Tracy’s brusque dismissal of Jesse in the movie’s opening scene captures the essence of their decades-long relationship. Short-fused and skeptical, Amy Ryan’s Tracy is younger than Jesse but doesn’t act it. She’s aware that she overdoes it sometimes—“You know I’m not mean,” she tells Jesse at one point when her low boil dies down to a simmer. Long one of our best actresses, Ryan finds here a role that measures up to her talents. Her Tracy is a model of frontier flintiness (she seems airlifted in from Kelly Reichardt’s west), but she’s hardly stoic. She can get hurt, more easily than you might think, and that vulnerability gives Tracy a pathos that lingers. (It also makes her the latest in a line of memorable female protagonists this year, which also includes Cynthia Nixon’s Emily Dickinson in A Quiet Passion, Kristin Stewart in Personal Shopper, and Haley Lu Richardson’s Casey in Columbus.) Kinney is no less Ryan’s equal. His Jesse is an altogether more fragile creature, a devout, soft-spoken man with an overripe sense of guilt. Hans’s revelation tarnishes the land in Jesse’s eyes and hounds his conscience. He becomes convinced that the right thing to do is to sell the place back to the brothers, a decision guided by prayer and informed by his own tragic loss.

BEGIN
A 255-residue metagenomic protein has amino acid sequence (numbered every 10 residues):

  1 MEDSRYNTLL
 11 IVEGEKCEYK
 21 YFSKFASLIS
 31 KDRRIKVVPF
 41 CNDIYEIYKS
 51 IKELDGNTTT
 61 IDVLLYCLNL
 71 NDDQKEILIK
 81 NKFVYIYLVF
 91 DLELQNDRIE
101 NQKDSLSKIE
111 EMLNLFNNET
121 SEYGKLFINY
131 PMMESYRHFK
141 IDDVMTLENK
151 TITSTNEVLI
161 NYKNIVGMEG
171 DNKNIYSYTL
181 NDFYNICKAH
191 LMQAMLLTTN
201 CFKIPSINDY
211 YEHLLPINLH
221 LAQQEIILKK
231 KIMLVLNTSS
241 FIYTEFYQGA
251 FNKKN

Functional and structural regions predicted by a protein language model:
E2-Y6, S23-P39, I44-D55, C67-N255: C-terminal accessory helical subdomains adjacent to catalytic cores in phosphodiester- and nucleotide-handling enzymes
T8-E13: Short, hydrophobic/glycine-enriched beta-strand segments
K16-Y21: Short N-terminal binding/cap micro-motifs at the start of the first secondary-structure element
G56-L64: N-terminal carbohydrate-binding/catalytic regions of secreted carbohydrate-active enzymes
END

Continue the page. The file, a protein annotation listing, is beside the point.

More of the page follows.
Specters of departed souls and past selves haunt the characters in Abundant Acreage Available. Hans is dying of pancreatic cancer; he is, as he puts it, “an old dog looking to lay his bones down.” Tom is a shadow of himself, having suffered a stroke that turned him into a foul-mouthed codger. (His occasional yawps of vulgarity bring some cheap laughs.) Charles, the “baby” of the three, just goes along with Hans and Tom, hardly ever venturing his own opinion.